"Well?" Rick said when Beau remained silent.

"I refused to do something my boss ordered me to. He took umbrage with that and decided I was a loose cannon who had to be eliminated."

Rick nodded slowly. "Who did he want you to kill?"

"Kid, you're too smart for your own good."

"But I'm right, aren't I?" Rick leaned back, looking hard at Beau. "That's what you do. You kill people."

"If I said yes, would you pack up and leave?"

"I saw you kill that guy last night, and I came home with you."

"That doesn't answer the question. As far as you were concerned, you put it down to self-defense, which, to a certain extent, it was. Him, or me, and I like living."

Rick got up to pace the living room. He stopped to peer out the window for a moment. Then he turned to ask, "Good guys, or bad guys?"

"Competitors, mostly. Sometimes our people," Beau responded, understanding what he meant.

"So people from another ... gang? The Mob? Whatever you want to call it?"


"And you're okay with that?"

Beau nodded. "It's a job. It pays well. And I'm protected, or I was. There's no way the cops could get to me, because I was always alibied."

"If they did, you'd sit in jail until your boss's high-powered lawyer got you out."

"It's been known to happen. Not to me, but to guys I work with."

"Doesn't it bother you, at least a little bit, that you're hurting or killing people?"

"They're our competition," Beau replied.

"You don't go after normal citizens, or cops?"

"First off, killing a cop would be stupid. They don't stop looking for the killer when that happens, which makes things harder for everyone, us and the other guys doing what we do."

"And civilians?"

"In my defense, for what it's worth, I haven't killed any, and I wouldn't."

"What if you were ordered to deal with, oh, I don't know, the wife or kid of one of your competitors, to teach the guy a lesson?"

Beau tapped his fingers together. "That's why I'm sitting in a rented, furnished apartment, instead of in the nice house I own halfway across the city."

Rick smiled. "So you do have some morals."

"Damned few." Beau smiled briefly. "One of them, maybe the only one, is that I won't kill a kid, or harm one, no matter what."

"Nice to know," Rick replied dryly, "since you seem to think I'm a kid."

Beau chuckled. "You're under twenty-one, so in my book, you qualify."

Rick came back to sit at the table. "Why are you here, instead of on the other side of the country?"

"I've got something I need to do, first. And no, I'm not telling you what."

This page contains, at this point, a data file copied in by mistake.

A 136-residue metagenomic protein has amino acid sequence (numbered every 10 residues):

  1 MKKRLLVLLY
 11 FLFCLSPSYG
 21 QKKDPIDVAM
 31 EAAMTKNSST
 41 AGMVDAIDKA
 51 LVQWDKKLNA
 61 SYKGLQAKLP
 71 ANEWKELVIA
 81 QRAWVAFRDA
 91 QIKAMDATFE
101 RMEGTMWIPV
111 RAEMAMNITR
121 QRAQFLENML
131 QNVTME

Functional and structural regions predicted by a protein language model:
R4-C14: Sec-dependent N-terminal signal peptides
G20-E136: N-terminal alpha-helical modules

"If this place is rented, can't they track you that way?"

Beau snorted. "How stupid do you think I am? It's not in my name, or any name I've ever used."

"That's good to know, I guess."

"You don't sound too sure."

"I'm still trying to wrap my head around everything," Rick replied. "I see a man killed, I end up hanging with his killer, then find out you're, I guess a mob enforcer?"

"That's what my boss calls me." Beau smiled sourly. "Among other things, now, I'm sure."

"I can think of several things to call him, if he wanted you to kill a kid," Rick said angrily. "Like a little kid?"

Beau shook his head. "Not kill. Beat up. And he was sixteen. His father wanted to go off on his own. My boss didn't like that."

"And you refused?"

"For what it's worth, yeah. And that's all I'm saying on the subject. The less you know, the better -- for both of us."

Rick frowned. "What if he sent someone else to do it, since you wouldn't?"

"The kid's safe, now. I dropped a hint that it might be a good idea if he vanished."

"That must have pissed your boss off."

"No shit."

"So, you vanished, too. But not so well, since that guy found you last night."
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Published on September 16, 2017 07:26 • 42 views

August 5, 2017

His Secret Admirer

When the first note shows up at the restaurant where he works -- when he isn't designing costumes for a local theater -- Jim Foster laughs it off. When the notes keep coming, he doesn't find the fact that he might have a secret admirer quite so amusing.

Alan North, a lonely, bookish customer at the restaurant, is too shy to even think of talking to Jim -- as much as he wants to.

Then the killings begin. Two of Jim's friends are murdered in what appear to be muggings. However, the detective in charge of the cases believes they're more than that, and that Jim is either the killer ... or being stalked by one.

When Jim and Alan finally connect, can they help find and stop the stalker, or will Alan end up dead before their budding relationship can become more than friendship?